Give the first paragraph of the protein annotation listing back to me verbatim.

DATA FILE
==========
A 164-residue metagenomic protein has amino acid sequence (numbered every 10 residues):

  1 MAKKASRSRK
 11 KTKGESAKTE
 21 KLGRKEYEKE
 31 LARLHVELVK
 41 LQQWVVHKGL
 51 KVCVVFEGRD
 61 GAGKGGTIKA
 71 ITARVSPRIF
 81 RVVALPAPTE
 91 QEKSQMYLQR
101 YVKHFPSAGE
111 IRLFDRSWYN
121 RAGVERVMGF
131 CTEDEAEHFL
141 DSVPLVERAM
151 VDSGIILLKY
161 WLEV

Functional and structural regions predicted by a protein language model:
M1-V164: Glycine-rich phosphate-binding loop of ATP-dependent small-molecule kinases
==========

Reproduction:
A 164-residue metagenomic protein has amino acid sequence (numbered every 10 residues):